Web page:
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I have high frequency data for financial stocks (5-minute periodicity) and I want to forecast volatility.

I'm familiarized with the usual ARCH/GARCH models and their variants for daily data but after doing some research I've learnt that these models don't work well with high frequency data.

Which model is best for volatility forecasting when I have one data point every 5 minutes? Are there any known Python implementations of that model?

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  • $\begingroup$ There is a good selection of different high frequency (HF) volatility models documented in academic literature. One of them is the Realized GARCH model that extends the original GARCH model by incorporating additional information procured from HF data. I talk about it, in my answer here which also contains links to the original paper and papers of alternative HF models (HAR, HEAVY). Another model is the Heterogeneous Autoregressive (HAR) model of Corsi, that is also gaining popularity due to its increased parsimony. [1/2] $\endgroup$
    – Pleb
    Jul 27, 2022 at 10:25
  • $\begingroup$ As with the GARCH models, the HAR model has an extensive family of alternative parameterizations attempting to explain different stylized facts inherent in intraday data. One of such alternative models, is the Semi-variance HAR (aka. SHAR) model of Sheppard that disentangles the realized variance into realized semi-variances. I have an answer here detailing the SHAR model. You might find some ad-hoc Python implementations of the models on Github. It also seems that the arch package has a HAR implementation you might be able to use. [2/2] $\endgroup$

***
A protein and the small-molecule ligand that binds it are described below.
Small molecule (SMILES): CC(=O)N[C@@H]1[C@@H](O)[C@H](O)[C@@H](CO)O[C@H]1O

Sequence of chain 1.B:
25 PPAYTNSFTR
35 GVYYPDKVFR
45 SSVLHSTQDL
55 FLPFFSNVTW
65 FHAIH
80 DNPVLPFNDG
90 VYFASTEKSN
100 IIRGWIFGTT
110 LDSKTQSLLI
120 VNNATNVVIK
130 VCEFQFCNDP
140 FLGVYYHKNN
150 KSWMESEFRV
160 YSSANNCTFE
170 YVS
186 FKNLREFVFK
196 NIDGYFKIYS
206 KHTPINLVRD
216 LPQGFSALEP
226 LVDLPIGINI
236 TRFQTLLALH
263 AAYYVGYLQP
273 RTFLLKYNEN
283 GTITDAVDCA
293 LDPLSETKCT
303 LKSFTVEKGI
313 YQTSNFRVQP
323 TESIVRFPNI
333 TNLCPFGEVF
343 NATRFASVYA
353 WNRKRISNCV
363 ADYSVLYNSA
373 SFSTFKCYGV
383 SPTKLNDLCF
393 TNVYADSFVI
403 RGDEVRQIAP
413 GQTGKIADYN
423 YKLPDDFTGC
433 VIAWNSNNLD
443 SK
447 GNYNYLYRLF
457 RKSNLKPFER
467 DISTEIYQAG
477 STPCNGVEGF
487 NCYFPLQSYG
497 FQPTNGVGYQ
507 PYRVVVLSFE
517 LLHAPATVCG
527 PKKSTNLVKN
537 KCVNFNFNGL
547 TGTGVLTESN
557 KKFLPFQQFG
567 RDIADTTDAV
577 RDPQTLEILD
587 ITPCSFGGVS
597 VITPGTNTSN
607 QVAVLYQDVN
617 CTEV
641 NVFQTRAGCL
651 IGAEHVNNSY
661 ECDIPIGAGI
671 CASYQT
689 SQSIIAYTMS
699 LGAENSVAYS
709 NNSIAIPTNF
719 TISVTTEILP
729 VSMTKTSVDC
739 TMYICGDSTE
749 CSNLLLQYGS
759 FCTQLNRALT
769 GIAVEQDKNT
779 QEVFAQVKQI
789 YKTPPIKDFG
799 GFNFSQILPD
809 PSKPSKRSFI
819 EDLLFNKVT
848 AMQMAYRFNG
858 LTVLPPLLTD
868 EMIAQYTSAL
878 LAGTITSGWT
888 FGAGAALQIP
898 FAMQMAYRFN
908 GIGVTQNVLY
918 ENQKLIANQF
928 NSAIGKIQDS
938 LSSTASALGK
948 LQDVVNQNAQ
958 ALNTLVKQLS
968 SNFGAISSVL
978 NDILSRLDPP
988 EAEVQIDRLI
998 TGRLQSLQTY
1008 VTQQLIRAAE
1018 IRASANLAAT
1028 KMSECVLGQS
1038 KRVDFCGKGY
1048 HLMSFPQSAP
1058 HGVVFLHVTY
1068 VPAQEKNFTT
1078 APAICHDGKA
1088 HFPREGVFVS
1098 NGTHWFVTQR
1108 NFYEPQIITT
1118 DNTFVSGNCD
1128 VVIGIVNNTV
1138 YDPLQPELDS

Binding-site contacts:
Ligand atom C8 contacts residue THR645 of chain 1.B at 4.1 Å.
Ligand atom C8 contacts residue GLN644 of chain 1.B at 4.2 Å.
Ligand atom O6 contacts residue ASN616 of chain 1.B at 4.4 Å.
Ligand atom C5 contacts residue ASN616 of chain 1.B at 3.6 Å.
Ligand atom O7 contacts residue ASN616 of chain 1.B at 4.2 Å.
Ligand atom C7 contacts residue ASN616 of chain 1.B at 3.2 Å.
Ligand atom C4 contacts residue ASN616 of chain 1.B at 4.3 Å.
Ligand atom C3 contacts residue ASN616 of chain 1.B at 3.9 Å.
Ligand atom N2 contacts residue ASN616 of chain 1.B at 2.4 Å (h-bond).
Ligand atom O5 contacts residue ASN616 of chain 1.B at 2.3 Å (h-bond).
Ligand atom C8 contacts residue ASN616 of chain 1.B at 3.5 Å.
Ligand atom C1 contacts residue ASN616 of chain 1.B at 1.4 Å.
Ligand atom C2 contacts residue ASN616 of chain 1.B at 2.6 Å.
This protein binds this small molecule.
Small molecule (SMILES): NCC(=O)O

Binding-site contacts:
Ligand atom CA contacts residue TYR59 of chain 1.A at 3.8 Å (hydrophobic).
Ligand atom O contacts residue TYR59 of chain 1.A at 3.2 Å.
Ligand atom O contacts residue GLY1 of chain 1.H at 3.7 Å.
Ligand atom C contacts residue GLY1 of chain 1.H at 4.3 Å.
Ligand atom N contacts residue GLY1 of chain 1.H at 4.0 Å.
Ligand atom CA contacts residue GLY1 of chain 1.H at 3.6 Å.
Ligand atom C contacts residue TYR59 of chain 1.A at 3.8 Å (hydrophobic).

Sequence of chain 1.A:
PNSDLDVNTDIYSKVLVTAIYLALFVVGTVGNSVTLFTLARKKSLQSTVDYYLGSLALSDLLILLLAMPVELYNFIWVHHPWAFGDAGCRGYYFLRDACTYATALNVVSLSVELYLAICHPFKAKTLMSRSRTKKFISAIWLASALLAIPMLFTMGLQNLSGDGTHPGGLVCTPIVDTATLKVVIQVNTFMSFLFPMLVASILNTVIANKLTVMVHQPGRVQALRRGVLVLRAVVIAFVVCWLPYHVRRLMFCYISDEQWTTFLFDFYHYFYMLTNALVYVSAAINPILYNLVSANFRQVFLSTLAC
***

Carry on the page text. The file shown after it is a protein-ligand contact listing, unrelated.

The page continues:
– Pleb
    Jul 27, 2022 at 10:27
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    $\begingroup$ Thanks Pleb, amazing references! $\endgroup$
    – wlog
    Jul 27, 2022 at 13:50

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I did my MSc thesis on this topic and found nonparametric methods such as SVR and RF outperform classic econometric specifications (ARCH, GARCH, EGARCH ect.). Similar results are found in the literature and nonlinear relations as well as fat tails are often cited as possible culprits.

Might be worth it to take a look at what happens when you plug your desired lags in a model like that!

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  • $\begingroup$ "classic econometric specifications", just to get some clarity: did you compare classic (G)ARCH models estimated on daily data, on intraday data or their well-developed realized counterparts (that uses both intraday and daily data) as provided in Hansen et al. (2012) paper? Also, your answer could benefit with some additional links to the literature you're referring to :-) $\endgroup$
    – Pleb
    Jul 27, 2022 at 17:54
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We study exactly this in Endogenous Dynamics of Intraday Liquidity, by Bińkowski and L (the preprint is there).

My recommendation is to start with a AR (auto-regressive) model, and then to expend it. You should see that is you introduce other variables in a VAR (vectorial auto-regressive) version of this model, the needed lags will decrease, like if the recent traded volumes (and other liquidity variables) contain information on the less recent volatility.

In the past I used LSTM (a neural net version of ARMA) too, that was more useful for volumes than for volatility (especially if one want to learn the correct lags to be used).

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